Passages had both jib sheets on the yankee come loose after a soft shackle chafed through. At the time they were experiencing 40+ knot winds. The clew on the sail couldn't be reached from deck level and they had quite a time getting the sail under control. John is quite black and blue from the experience.

In similar conditions, the roller furler line parted on Imagine. Stewart had an ordeal getting the now fully deployed jib under control, and in the process, one of the jib sheets got wrapped around the prop. At our suggestion, they tied an underwater video camera to the the boat hook (the famous Capaz Cam) to access the damage. In calmer conditions, Stewart went in the water to cut the line free using a knife lashed to the boat hook. Scary, Scary, Scary. Fortunately, he finished the job without getting his head bashed in by the pitching hull and without being noticed by the pelagic wildlife. And, one of the dodger windows was blasted out be a boarding sea.

More by luck than planning, our position more to the east kept us away from the heavier weather that they experienced.

Here are some statistics:

Engine hours: 76
Fuel consumed: ~34 gal
Gal/Hr: ~0.45

Expected trip duration: 8 days
Actual trip duration: 11 days

Expected distance traveled: 1197 Nm
Actual distance traveled: ~1490 Nm


Thursday, May 19, 2011


We arrived Savu Savu this morning. It was very calm and overcast, so we motored.
But that was just fine.

We sailed 300nm longer than the rhumb line, which was 900nm. Doh!

The entrance formalities,were extensive Several officials came aboard:
Quarantine, Immigration, Customs, and Biosecurity. All were a pleasure to deal with.
We haven't been ashore yet, but the landscape is lush.

More about the town next time.

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Monday, May 16, 2011

FINALLY, the Trades

Oh wait, never was just a teaser... Then..., back to motoring.
After part of a day on a pleasant broad reach in 15-18kts, our reef and blade were a perfect fit. We still made 7-8kts.
It was sunny too, so we got some solar charging. For the first few days, the cloud cover was so thick
that we got little solar power. So we had to run the engine daily.

Oh well, it's better than bashing to windward. And we got a little laundry done, though it took ages to dry.
Unfortunately, we can't do anything about the wet rugs, growing who knows what. ugh

Last night we saw a fishing boat. It was brilliantly lit, we could see it for miles off. Mike says it must have been a squid boat.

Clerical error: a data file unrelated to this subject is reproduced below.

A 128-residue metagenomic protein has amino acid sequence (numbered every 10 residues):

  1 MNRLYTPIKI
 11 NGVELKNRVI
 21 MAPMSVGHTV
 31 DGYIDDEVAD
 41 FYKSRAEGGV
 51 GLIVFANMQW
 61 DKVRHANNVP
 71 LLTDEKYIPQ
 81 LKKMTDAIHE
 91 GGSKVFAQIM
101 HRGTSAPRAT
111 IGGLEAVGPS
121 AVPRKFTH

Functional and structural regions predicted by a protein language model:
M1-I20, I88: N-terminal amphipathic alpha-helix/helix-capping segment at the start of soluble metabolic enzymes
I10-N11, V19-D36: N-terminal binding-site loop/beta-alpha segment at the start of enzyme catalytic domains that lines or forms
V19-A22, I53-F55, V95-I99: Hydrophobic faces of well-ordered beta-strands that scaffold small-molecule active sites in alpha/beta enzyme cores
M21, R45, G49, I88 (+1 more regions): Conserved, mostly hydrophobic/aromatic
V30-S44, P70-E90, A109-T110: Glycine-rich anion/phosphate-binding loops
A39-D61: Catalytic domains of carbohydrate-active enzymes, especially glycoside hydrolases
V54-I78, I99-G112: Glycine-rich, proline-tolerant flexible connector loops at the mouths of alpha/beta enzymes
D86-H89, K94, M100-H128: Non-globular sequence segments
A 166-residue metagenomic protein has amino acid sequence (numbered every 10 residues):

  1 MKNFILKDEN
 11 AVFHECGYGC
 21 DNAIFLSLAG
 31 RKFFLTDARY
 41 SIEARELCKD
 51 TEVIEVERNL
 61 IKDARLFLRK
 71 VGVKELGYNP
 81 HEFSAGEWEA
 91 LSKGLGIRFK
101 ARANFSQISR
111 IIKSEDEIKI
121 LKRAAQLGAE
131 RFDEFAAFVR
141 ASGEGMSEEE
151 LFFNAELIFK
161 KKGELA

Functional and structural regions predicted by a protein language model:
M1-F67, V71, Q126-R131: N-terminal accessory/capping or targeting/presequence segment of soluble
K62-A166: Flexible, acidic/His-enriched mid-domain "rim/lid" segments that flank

They probably didn't see our tiny light, as they were probably blinded by their own lights.
It was a reminder to keep a good watch.

On the radio this morning we heard more of our (wiser) friends leaving NZ on a nice broad reach.
(What day is it anyway?) A couple gannets came by to give us the once over.

Our landfall is still undecided, could be Lavuka or Savu Savu, depending on where we can make a daylight arrival.


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Saturday, May 14, 2011

Wash Rinse Repeat

Yesterday was the same thing all over again. Will it never end? we wondered.
Well of course, it did. Now very light wind. So we motored, which gave a good opportunity to clean up the mess down below.
Lots of stuff has salt water on it, so we need to wash them in fresh water. However, it's so humid, not much is drying....
It is an opportunity to swap out torn jib for #4.
So with 2 reefs (due to torn main) and #4 jib in light air, it's slow going.
Maybe we can motor some more. Too bad we lost that fuel jug overboard a few days ago.

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On the heaving bosom of the ocean

We've been slogging to windward for 6 DAYS! Winds mostly 16-22kts NNE We're on double reef (lost top batten) main and the jib is rolled down to the size of a storm jib, just to keep the boat from pounding too hard. moderate seas. (2meters) a few refreshing showers. Pilot charts say wind is never out of the North here. (must request refund)
We've made 610 nmiles in 6 days,with 590nm to go..There's a stalled high to east. So no matter where we go,we get northerlies.
Bill says we may get 24 hours of southerlies tomorrow. Big deal

We considered waiting at Kermadecs or Minerva Reef. At Minerva, we'd have to deal with invading Fijian Navy.
Though since we've notified arrival in Fiji, maybe no hassle. But anyway we're pressing on. The boat's meant to go to windward,

The boat is mostly closed up and very stuff and everything is salty and damp. ugh.
It's not hot, but warm and muggy. Bill managed to fix MOST of the leaks. Doh!
We should have checked our horoscope before leaving not the gribs and pilot charts. Doh!

Mike Webster (RAYC-SYC exchange) is super crew. He's made this trip many times.